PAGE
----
Generation and neurobiological characterization of human cerebral organoids modelling Rasopathies

One widely used option to model neurodevelopmental disorders is to generate and characterise mice harboring the underlying genetic mutations (1). Targeted manipulation of the appropriate genes followed by a broad neurobiological analysis of the corresponding mutants does reveal phenotypes that might further contribute to a better understanding of pathomechanisms and pave the way for the development of translational therapies (2). Previously, we have generated and neurobiologically characterized mouse models for neurodevelopmental disorders involving SHANK mutations, i.e. the Phelan-McDermid Syndrome, which mainly presents with intellectual disability (ID) and autistic-like features – both present also in Rasopathies such as cardiofaciocutaneous (CFC) or Noonan syndrome (1-5). However, evidence from several fields of neuroscience research has emerged over the last decade that mice might not always serve to close the translational gap between animal models and human patients (6,7). That’s why in this subproject we will generate human patient induced pluripotent stem cell (iPSC)-derived three-dimensional structures resembling the developing human brain called cerebral organoids (8,9) carrying mutations in Rasopathy genes. Our laboratory is already closely collaborating with the laboratory of Prof. Gaia Novarino at the Institute of Science and Technology Austria (IST Austria, Klosterneuburg) who has established this method together with its inventors (Knoblich group, IMBA Vienna). These organoids should finally serve to model neuronal Rasopathy phenotypes for the first time as closely to the affected individuals as possible. We will then apply the state-of-the-art neuroanatomical and neuromolecular methods to characterise these organoids in detail in order to better understand the pathoneurobiology of Rasopathies in a tissue-like human brain model system.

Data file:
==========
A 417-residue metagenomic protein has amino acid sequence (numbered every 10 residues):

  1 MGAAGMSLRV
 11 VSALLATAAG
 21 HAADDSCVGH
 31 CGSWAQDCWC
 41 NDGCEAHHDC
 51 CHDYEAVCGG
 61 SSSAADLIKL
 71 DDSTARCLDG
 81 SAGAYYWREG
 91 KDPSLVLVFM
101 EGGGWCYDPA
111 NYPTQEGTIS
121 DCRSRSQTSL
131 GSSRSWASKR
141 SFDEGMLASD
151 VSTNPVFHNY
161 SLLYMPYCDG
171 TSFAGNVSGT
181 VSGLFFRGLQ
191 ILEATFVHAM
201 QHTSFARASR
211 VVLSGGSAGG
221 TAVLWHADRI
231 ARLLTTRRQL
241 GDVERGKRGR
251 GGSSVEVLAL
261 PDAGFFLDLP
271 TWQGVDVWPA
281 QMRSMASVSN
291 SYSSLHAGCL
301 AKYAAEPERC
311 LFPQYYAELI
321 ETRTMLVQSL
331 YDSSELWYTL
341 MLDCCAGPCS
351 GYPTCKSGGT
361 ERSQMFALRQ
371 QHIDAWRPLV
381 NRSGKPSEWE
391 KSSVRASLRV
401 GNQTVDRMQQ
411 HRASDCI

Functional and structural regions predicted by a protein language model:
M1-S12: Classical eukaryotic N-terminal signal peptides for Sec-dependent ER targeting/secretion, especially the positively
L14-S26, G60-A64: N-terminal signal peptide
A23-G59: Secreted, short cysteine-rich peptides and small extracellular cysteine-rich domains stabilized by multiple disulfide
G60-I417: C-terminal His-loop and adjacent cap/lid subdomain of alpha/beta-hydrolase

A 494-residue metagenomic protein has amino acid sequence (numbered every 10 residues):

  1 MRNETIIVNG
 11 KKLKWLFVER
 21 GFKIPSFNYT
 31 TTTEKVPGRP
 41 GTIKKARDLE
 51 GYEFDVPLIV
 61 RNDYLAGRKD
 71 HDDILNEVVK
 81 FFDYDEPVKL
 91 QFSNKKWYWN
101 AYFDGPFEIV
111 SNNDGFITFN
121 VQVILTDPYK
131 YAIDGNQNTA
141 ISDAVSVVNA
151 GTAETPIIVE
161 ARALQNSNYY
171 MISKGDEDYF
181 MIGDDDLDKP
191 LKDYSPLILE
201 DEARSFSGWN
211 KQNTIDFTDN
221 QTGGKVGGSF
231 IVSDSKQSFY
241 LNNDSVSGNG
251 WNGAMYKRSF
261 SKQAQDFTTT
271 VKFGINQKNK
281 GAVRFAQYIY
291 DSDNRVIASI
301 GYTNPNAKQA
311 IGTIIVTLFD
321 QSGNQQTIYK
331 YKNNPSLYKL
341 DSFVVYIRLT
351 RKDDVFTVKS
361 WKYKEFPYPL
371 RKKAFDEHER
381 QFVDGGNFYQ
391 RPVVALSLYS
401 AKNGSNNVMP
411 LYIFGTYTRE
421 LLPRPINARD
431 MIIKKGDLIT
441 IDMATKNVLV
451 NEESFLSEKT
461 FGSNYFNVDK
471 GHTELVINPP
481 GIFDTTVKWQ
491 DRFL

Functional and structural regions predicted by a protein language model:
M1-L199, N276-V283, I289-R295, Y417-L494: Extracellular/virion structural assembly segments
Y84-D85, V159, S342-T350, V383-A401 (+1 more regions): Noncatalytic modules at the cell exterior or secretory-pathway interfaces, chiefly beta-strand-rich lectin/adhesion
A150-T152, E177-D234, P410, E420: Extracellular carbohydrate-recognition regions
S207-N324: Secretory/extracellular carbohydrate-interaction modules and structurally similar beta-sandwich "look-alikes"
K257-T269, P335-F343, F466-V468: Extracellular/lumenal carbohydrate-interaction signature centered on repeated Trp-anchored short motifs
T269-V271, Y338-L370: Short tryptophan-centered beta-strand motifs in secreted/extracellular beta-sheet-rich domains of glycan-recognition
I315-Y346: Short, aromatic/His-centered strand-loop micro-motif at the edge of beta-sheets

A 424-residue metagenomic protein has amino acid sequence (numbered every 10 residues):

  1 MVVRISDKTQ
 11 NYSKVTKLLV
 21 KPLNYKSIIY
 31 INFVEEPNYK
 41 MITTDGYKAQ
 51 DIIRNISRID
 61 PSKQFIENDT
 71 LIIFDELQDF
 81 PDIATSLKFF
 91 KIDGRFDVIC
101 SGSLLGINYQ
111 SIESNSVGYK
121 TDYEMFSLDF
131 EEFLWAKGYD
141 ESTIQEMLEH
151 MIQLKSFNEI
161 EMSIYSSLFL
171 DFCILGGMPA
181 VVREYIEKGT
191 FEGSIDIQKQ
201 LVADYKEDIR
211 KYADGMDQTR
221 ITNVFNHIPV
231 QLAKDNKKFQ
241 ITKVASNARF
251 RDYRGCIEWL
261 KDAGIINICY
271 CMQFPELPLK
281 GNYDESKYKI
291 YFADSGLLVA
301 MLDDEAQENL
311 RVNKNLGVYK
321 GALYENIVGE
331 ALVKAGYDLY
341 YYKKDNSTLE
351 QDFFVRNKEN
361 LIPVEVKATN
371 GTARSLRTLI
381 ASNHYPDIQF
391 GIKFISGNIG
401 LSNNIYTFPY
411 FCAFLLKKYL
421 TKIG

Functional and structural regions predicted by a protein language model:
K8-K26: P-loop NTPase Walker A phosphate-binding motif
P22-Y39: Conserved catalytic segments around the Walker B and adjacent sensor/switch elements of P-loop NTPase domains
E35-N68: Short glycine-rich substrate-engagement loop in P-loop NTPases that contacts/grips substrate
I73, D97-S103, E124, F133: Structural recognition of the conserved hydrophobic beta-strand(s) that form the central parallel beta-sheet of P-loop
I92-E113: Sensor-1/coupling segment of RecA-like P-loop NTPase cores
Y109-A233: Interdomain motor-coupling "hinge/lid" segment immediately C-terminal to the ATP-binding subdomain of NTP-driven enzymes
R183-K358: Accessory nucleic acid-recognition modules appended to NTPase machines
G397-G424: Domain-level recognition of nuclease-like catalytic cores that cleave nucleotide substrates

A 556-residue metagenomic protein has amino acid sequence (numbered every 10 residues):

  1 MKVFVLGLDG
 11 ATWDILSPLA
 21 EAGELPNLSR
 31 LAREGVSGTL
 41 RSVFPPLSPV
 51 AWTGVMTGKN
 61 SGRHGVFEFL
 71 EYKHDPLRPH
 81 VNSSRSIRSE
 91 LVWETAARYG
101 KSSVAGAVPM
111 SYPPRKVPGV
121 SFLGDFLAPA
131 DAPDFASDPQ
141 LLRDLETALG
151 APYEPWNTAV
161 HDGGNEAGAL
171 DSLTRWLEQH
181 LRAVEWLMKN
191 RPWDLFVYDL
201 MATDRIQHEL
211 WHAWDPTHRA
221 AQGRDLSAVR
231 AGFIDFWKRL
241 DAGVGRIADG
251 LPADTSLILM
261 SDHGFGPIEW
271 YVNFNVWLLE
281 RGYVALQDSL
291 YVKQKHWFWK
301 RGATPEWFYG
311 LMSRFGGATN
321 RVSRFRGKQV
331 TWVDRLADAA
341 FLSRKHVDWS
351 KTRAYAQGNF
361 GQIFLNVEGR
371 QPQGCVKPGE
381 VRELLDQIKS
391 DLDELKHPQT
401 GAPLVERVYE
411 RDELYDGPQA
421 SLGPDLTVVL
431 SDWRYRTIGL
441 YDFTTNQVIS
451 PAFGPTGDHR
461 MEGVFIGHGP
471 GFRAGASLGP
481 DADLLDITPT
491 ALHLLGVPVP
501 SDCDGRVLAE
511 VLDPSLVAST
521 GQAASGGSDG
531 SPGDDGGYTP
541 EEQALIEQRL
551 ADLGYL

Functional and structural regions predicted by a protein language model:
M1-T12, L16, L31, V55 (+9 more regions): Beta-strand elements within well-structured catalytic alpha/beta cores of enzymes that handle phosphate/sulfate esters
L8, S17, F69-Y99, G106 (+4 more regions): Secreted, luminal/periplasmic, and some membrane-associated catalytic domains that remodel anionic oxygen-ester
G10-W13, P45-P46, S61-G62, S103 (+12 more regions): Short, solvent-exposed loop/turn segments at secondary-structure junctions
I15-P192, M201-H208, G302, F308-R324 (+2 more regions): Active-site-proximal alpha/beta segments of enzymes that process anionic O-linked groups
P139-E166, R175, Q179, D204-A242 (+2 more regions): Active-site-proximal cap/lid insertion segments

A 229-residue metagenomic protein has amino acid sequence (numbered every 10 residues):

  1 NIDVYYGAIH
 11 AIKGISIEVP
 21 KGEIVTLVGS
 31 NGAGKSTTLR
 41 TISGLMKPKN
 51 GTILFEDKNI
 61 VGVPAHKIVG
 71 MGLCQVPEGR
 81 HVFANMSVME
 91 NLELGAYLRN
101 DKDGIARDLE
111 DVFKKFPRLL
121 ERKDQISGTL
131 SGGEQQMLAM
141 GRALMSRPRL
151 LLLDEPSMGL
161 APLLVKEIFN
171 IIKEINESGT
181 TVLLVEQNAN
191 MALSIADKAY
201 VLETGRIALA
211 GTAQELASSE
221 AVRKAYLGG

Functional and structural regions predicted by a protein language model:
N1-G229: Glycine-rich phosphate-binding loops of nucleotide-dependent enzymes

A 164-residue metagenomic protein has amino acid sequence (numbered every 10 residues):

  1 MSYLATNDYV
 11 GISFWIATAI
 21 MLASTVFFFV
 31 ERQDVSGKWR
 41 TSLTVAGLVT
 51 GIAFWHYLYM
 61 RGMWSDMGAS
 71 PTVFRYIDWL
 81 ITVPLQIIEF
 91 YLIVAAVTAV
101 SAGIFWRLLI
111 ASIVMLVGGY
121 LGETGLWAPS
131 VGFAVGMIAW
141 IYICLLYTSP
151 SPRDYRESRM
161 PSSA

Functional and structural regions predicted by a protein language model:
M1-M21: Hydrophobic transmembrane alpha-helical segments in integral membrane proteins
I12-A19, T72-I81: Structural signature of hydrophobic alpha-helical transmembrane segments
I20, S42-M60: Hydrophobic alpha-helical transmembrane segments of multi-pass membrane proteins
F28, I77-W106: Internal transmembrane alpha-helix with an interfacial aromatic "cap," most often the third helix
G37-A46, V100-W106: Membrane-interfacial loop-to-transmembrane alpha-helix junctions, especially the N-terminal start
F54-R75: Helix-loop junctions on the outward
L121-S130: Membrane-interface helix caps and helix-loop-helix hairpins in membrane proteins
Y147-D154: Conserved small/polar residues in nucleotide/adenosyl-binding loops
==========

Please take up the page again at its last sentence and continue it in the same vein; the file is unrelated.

Legend: Using patient-derived material, iPSCs will be generated and further used to produce human cerebral organoids. These organoids, carrying mutations in Rasopathy genes, will be characterized using neuromolecular and neuroanatomical methods. The cellular and molecular processes, likely affected by these mutations, will be studied at transcriptional, translational and functional levels in the frame of our project.

Major goals:

  1. Generation of human patient-derived cerebral organoids carrying mutations in Rasopathy genes.
  2. Neuroanatomical and neuromolecular characterization of human cerebral organoids modelling Rasopathies.
  3. Restoration of phenotypes using genome editing technology.


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